From the Psychopharmacology Division, Lilly Research Laboratories, Eli Lilly and Company. Acknowledgments: The authors thank Nancy C. Andresen,MD, PhD, Andrew H. Woods Professor of Psychiatry, University of Iowa College of Medicine, Iowa City, IA, for assistance in planning the study, providing rating scale training, and serving as principal investigator; Jan Hanshew, Marcia Nordman, Mindy Davis, MTSC, Mary Ann Heath, Carol Mattler, Pat Cowell-Hanover, PhD, Marie Reamer, Ray Albritton, Tom Voegele, and Charlotte Luttman for assistance in study administration and manuscript preparation.
Olanzapine versus haloperidol in the treatment of schizophrenia and schizoaffective and schizophreniform disorders: results of an international collaborative trial
by Tollefson GD, Beasley CM Jr, Tran PV, Street JS, Krueger JA, Tamura RN, Graffeo KA, Thieme ME.
American Journal of Psychiatry. 1997 Apr;154(4):457-65.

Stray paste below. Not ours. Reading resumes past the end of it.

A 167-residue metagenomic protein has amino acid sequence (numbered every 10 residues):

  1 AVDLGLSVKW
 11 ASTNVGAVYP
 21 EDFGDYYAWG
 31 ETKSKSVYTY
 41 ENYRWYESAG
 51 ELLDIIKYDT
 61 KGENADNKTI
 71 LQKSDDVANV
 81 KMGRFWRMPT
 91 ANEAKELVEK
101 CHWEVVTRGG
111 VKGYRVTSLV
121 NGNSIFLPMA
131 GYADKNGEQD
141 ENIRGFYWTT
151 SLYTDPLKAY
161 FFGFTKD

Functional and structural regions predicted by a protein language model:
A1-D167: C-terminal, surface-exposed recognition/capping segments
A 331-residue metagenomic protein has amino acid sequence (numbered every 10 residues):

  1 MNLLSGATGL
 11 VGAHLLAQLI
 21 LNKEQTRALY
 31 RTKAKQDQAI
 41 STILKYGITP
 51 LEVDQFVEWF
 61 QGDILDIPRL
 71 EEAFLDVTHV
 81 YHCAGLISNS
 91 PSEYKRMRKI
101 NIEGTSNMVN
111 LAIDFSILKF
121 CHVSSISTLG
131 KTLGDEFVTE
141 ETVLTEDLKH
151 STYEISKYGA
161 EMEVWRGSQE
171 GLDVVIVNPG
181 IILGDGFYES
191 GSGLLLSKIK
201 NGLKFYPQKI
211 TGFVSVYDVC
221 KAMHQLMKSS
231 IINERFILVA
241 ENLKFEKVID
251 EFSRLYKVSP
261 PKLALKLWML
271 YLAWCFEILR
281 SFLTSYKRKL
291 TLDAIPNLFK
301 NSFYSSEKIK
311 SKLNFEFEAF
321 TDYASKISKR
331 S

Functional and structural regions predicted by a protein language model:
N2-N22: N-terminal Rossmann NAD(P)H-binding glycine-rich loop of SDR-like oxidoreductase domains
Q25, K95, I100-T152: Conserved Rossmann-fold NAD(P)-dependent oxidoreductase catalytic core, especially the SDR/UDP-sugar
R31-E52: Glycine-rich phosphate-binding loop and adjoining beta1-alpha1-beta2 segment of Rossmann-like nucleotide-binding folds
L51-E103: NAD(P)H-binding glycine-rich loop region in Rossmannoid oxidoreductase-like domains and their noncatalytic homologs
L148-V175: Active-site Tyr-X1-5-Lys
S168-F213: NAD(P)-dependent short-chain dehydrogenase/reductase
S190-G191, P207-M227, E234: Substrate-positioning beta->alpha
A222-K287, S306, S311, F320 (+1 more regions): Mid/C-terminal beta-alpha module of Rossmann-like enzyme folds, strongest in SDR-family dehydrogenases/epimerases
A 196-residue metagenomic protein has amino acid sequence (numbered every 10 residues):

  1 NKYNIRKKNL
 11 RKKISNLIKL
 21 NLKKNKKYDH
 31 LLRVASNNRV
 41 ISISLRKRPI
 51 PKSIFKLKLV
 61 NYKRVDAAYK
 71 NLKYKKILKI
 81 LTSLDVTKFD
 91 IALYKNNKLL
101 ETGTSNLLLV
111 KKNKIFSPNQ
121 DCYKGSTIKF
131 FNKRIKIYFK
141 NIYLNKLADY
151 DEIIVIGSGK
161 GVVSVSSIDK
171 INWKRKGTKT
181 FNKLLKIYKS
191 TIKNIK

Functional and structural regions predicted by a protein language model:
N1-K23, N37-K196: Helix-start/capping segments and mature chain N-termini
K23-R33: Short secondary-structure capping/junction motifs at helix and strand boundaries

From Lilly Research Laboratories. Address reprint requests to Dr. Tollefson, Lilly Research Laboratories, Eli Lilly and Company, Lilly Corporate Center, Drop Code 0538, Indianapolis, IN 46285. The authors thank Suzanne Myers for technical and editorial assistance in the preparation of this manuscript.Objective: This international, multicenter double-blind trial was designed to compare the therapeutic profile of an atypical antipsychotic, olanzapine, with that of a conventional dopamine D2 antagonist, haloperidol.Method: A total of 1,996 patients at 174 sites in Europe and North America were randomly assigned to treatment with olanzapine (N=1,336) or haloperidol (N=660) over 6 weeks. The primary efficacy analysis involved the mean change from baseline to endpoint in total scores on the Brief Psychiatric Rating Scale (BPRS). Secondary analyses included comparisons of the mean change in positive and negative symptoms, comorbid depression, extrapyramidal symptoms, and overall drug safety.Results: Olanzapine demonstrated clinical results superior to those of haloperidol on overall improvement according to the BPRS and on every secondary measure, including depression. Olanzapine was also associated with significantly fewer discontinuations of treatment due to lack of drug efficacy or adverse events. Substantially more olanzapine-treated patients (66.5%) than haloperidol treated patients (46.8%) completed 6 weeks of therapy. Statistically significant advantages of olanzapine treatment were related to 1) change in negative symptoms, 2) extrapyramidal symptom profile, 3) effect on prolactin levels, and 4) response rate.Conclusions: Olanzapine shows a superior and broader spectrum of efficacy in the treatment of schizophrenic psychopathology, with a substantially more favorable safety profile, than haloperidol. It meets several of the criteria for a novel atypical antipsychotic agent.